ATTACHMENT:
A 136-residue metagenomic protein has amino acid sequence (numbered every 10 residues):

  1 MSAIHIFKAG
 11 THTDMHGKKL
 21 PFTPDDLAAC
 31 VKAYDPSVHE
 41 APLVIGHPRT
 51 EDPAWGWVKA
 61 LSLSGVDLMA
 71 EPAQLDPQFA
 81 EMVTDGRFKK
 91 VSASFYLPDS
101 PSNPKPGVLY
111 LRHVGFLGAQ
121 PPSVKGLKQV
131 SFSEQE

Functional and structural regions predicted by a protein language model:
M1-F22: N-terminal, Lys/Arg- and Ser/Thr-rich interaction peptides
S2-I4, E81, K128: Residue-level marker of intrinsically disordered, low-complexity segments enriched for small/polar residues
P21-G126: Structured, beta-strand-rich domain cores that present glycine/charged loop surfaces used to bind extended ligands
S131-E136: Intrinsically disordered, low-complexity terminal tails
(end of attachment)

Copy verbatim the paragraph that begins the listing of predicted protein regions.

A 136-residue metagenomic protein has amino acid sequence (numbered every 10 residues):